As soon as you develop a little courage, expand your "contact group" to include old classmates. Your alumni network can prove to be a gold mine. By the way, contacting an ex-fellow student shouldn't feel like cleaning the door. After all, your old fellow students are part of the alumni network for a reason.
Introverts and inexperienced employees tend to apologize when they ask for support or help. This is because these people perceive networking as a chore rather than an opportunity to establish contacts.
"They feel like they are supplicants," says Sarikas. "And these people don't feel like you are worth hearing. So when they ask for help, they apologize."
Constant apologies make you seem like a beginner. So don't do that. Right now. Such behavior merely indicates a lack of professionalism and self-confidence in others. If you need help, don't apologize. Nor do you need to apologize for wanting to know more about the person whose help you need. When it comes to networking, the expectation is like this: one hand washes the other. Believe in yourself.
Keep smiling. "It's such a simple basic rule, but people just don't think about it," says Peter Handal, CEO of Dale Carnegie & Associates.
You should be less focused on how much networking repulses you. Especially if you run the risk of attracting attention at events, conferences or parties with a grim expression on your face. Any kind of displeasure reflected on your face is out of place.
It is also much more likely that people will warm to you if you underline the "good morning" with a smile instead of giving a pressed, angry "hello" with a purposeful "look past" and then moving away. That doesn't mean you have to dance through the office like a mad circus clown - just get used to garnishing a greeting with a friendly expression and a smile.
The right time
Approaching a group of people who already know each other can be a terrifying thought for introverts. After all, it is far from an easy endeavor, even if the group willingly includes you in the discussion.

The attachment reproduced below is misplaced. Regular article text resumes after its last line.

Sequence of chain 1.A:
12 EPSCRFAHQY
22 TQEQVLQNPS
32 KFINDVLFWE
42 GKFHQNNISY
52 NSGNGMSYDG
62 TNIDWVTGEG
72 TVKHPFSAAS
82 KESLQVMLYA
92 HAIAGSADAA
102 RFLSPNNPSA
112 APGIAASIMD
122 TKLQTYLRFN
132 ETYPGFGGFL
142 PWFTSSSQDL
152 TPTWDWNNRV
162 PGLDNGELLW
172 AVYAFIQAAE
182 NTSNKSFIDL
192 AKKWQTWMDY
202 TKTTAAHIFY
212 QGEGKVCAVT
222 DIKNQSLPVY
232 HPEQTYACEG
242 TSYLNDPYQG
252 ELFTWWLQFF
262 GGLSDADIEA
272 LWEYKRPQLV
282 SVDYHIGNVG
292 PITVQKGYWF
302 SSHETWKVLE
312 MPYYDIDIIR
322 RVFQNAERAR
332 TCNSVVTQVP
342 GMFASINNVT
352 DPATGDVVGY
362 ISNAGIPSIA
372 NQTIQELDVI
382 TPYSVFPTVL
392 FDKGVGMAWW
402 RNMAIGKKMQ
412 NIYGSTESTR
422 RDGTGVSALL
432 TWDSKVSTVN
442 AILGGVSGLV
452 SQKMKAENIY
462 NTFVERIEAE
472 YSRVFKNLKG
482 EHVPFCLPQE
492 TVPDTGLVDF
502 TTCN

Under no circumstances should you therefore play the elephant in a china shop and simply express your opinion without being asked and, preferably, loudly. Such behavior can quickly ruin the first impression completely. And nip any conversation in the bud. Instead, you should first listen to find out what the core of the discussion is actually about.
"Then when the opportunity arises, ask the whole group a question," recommends Handal. "This is how you build credibility." For shy people, however, it should be much easier to ask a question than to reveal their beliefs out loud.
Listen to be heard
Everyone likes to talk about themselves. Shy people in particular can use this for themselves - and their networking skills. Many people do not even listen when others are talking. Instead, they are just waiting for the chance to speak again. If you're shy, you may find it easier to listen than to talk anyway. This is why you should do everything you can to become a good listener. Don't ignore conversations or wait in fear for the moment you need to speak.
Instead, listen carefully and let the other person share their opinion. They'll remember later that they had a great conversation with you. And you didn't even have to say much about it.
- The secret of small talk
We'll tell you the most important rules for successful small talk so that you can communicate effortlessly.